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What is Sod?

Citrablue St Augustine Sod Pallet Close Up

If you’re interested in a new lawn or enjoy learning about everything that goes into lawn and landscaping, you’ve come to the right place. Sod University is filled with educational content, interactive tools and expert insights on all things lawn care. Be sure to subscribe to our free, weekly newsletter if you haven’t already. Today we answer the question, “what is sod grass?” and what all goes into sodding a new lawn.

What is sod?

There are a few different ways to plant grass in your home landscape. This includes planting grass seed, installing grass plugs or installing sod. Depending on your location, sod will come in the form of slabs, mini rolls or large rolls. 

In all three forms, sod is grass held together with a small amount of soil underneath for the root system to hold onto until transitioned to a permanent location.

Mini hand rolls

Mini hand rolls have also been gaining popularity in recent years. Mini hand rolls are usually 40 x 18 inches and cover five sq. ft. each. You will find them mostly in northern cool season markets, however you can occasionally see bermuda grass, a warm season grass, installed in mini hand rolls. Learn more about the differences between warm and cool season grass here

Large hand rolls

In the northern cool season markets, most sod is sold in large rolls that measure 60 x 24 inches or 80 x 18 inches. Tall fescue and Kentucky bluegrass are the most common types of grasses sold as both mini hand rolls and large hand rolls.

Slabs

In contrast to cool season markets, most sod in the South comes in the form of rectangular shaped slabs that are then stacked on top of each other to form a pallet. Each rectangle slab usually measures 16 x 24 inches and covers 2.66 sq. ft. Most pallet sizes are commonly sold in ranges between 400, 450 or 500 sq. ft. in size. In the southern United States, these grass types include bermuda, zoysia, St. Augustine and centipede.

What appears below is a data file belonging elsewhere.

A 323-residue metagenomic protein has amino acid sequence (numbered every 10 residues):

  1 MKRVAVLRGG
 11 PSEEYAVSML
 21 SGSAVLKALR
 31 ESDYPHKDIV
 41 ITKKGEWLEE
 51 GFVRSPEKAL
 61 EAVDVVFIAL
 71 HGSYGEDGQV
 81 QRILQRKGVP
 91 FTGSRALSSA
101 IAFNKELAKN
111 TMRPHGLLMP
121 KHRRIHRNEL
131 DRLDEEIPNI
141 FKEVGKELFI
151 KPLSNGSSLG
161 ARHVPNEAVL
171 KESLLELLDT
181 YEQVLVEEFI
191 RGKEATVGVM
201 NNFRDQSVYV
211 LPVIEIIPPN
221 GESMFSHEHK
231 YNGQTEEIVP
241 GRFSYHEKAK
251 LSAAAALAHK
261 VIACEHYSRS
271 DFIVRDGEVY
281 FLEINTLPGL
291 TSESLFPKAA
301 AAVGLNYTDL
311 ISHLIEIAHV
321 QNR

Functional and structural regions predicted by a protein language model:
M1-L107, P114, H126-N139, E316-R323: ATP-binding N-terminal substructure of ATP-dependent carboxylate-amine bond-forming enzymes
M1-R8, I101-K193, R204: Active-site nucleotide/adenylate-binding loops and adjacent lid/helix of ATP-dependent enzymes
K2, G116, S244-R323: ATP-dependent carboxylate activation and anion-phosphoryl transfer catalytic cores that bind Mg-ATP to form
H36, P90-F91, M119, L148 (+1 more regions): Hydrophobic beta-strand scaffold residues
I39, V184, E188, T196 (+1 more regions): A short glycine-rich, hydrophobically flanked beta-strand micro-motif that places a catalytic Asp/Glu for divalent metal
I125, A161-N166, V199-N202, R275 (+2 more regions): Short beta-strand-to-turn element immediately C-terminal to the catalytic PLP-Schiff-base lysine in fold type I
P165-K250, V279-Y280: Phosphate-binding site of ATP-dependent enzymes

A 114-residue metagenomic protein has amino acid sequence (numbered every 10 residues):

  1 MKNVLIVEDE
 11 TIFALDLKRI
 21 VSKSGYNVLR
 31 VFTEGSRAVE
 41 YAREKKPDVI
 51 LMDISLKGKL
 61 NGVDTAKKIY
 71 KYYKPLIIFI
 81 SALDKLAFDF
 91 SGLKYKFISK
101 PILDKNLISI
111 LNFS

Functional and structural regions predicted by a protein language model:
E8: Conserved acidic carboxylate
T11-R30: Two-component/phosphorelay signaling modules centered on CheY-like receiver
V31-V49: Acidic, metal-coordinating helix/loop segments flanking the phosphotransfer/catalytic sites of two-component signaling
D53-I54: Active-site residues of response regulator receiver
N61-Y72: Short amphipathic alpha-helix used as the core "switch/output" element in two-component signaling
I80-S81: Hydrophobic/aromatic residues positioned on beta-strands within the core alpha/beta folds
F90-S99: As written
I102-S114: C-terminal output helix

Where does sod come from?

All forms of sod come from a sod farm at one point or another. Sod farms grow turf until it is ready to be harvested and distributed to its final location. Sod farms are located in rural places all over the world. In fact, there are about 1,465 sod farms in the U.S. alone totaling 339,451 acres. Learn more about the harvesting process here and check out the video below of a sod harvester harvesting turfgrass. 

Researchers and turfgrass breeders are constantly working on developing new turfgrass cultivars with improved characteristics. Some of these characteristics include drought tolerance, low maintenance, shade tolerance and more. Learn about some of the research that goes into our varieties here at Sod Solutions here.

What are the different types of sod?

In the southern United States, grass types that can be installed as sod include bermuda, zoysia, St. Augustine and centipede. In northern parts of the country, sod types typically include tall fescue and Kentucky bluegrass. 

Our blog on How to Choose the Right Type of Sod goes into detail about many of the different sod varieties.

Where is sod used?

Sod can be found all over the world. Applications can include home lawns, commercial landscapes, professional sports fields, golf courses and more.